Of course, a few years after Bill made that life altering decision, he met virginal me. I appreciated that he was willing to have the reversal surgery. The Army also offered reproductive and fertility treatments, but we needed to be living in an area where they offered the therapies. We lived in the Washington, DC area when Bill had the vasectomy reversal, so that worked out for us. After that, we frequently moved (five times in seven years), and sometimes to places where fertility treatments provided by the Army weren’t always readily available. We weren’t willing to go more into debt to try treatments with a civilian provider.

I had always wanted and expected to have children, but Bill was my first and only sexual partner. So I don’t have children… and the whole mess surrounding the vasectomy is another major reason why I’ve been so angry with Ex all these years.

It wasn’t enough that Bill left their marriage infertile. She also severely alienated the children they did have together. It’s only because younger daughter is a kind, loving, and thoughtful person, like Bill is, that he’s able to know his grandchildren. Ex wanted to deny him that, too. She told them many lies about Bill and me. Making matters worse is the pervasive attitude among people that fathers are expendable and second wives and stepmothers are always homewrecking whores.

I wrote to younger daughter that I’m “okay” with not having children. I suppose that’s true, at this point. I certainly wouldn’t want to have a baby now, at this time in my life. But I do feel like that decision to be mother was taken from me. Yes, I know there are people who will try to point out to me that I could have married (or just had sex with) someone else… or adopted… or gone through fertility treatments. Those kinds of comments are very belittling and discounting. I specifically wanted to have a baby with Bill. It’s taken a long time to come to terms with the fact that I can’t. Now I realize that it’s probably better that way. Fortunately, Bill is enough. I love him very much and wouldn’t choose another partner, regardless of everything that has happened.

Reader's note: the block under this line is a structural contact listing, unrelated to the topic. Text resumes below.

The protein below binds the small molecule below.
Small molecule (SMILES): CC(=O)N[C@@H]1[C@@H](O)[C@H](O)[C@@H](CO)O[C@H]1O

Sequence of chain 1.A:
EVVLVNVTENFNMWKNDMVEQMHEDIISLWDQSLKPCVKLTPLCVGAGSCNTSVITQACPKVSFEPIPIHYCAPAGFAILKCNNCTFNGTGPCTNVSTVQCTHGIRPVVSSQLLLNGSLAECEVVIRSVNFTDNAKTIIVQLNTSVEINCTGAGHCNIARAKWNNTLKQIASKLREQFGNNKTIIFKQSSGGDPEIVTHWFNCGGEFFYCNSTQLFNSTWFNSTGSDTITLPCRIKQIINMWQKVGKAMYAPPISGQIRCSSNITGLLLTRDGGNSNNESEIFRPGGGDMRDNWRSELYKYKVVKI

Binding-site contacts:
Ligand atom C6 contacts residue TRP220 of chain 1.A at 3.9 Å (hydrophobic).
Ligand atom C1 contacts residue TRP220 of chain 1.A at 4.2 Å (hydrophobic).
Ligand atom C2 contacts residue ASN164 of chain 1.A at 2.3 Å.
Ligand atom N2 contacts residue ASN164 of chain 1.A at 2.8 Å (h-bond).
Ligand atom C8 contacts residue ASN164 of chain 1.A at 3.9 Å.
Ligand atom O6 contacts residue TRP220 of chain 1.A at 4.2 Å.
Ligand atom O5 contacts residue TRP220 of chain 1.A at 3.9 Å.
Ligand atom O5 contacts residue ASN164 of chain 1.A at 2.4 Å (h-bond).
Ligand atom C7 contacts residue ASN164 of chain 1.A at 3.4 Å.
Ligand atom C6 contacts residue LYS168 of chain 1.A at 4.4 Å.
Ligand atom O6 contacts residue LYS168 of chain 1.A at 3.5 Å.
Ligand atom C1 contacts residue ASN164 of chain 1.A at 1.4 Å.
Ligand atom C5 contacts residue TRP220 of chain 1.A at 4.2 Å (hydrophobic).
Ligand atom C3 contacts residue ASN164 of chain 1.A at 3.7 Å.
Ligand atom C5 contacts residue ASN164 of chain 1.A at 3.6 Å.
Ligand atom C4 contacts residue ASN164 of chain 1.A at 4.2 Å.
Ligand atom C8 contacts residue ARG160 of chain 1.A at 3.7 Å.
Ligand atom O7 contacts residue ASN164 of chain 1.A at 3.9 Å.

I hope that my email to younger daughter isn’t too much of a bombshell. I honestly thought she knew about Bill’s vasectomy. He will write back to her and explain it more, since he was the one who made the choice. I just want her to remember that infertility isn’t always due to the woman. For all I know, I was infertile, too. We never had the chance to find out for sure.

Yesterday, younger daughter and Bill exchanged Marco Polo videos. Bill is finding that he has to dispel some impressions that she has, as well as offer her some basic history lessons. I can’t help but think that if they had been able to have a relationship for all of these years, they would both be so much better informed. But hopefully, they can make up for lost time.

I’ve said it before and I’ll say it again… Bill really should have fought harder for his daughters. But dealing with a malignant narcissist is very difficult for the unaware and ill equipped. Unfortunately, when he and Ex split, Bill wasn’t in a good position to fight harder for access to his kids. So now, all he can do, is damage repair and restoration. Still, I am relieved that just like the song, younger daughter is truly lovely. She really is Bill’s daughter, in spite of everything. I’m finally starting to love her. Thank God for that.

Thank God for Stevie Wonder, too.


Reposted: Don’t ask, don’t tell…

This is a rerun post. It appeared on my original blog on June 4, 2014. I’m sharing it again because I just updated some travel posts from that time period and this post is related to them. Enjoy!

No, I’m not writing about the now defunct rule against gays in the military. I’m writing about people who ask very personal questions that they probably would rather not know the answer to. This subject comes up today after I read this very interesting blog post about a guy explaining why he doesn’t want to be a father. I happen to relate to this man’s experiences because, as a childless woman, I’ve heard a lot of the comments he’s gotten in retort. As a woman with no children, I’m sure the pressure for me to explain why I don’t have any kids is even more intense than it is for him.

I shared the post on Facebook and the responses were mostly positive.  There was one comment from a man, who said that he and his wife never had kids and no one ever called him to task over it.  I wrote that perhaps it’s different for men.  He responded that the author of the article is a man, to which I wrote that I knew the author was a man.  I was simply sharing my similar experience of being told that not having kids is apparently a huge mistake for which I will no doubt feel great sorrow.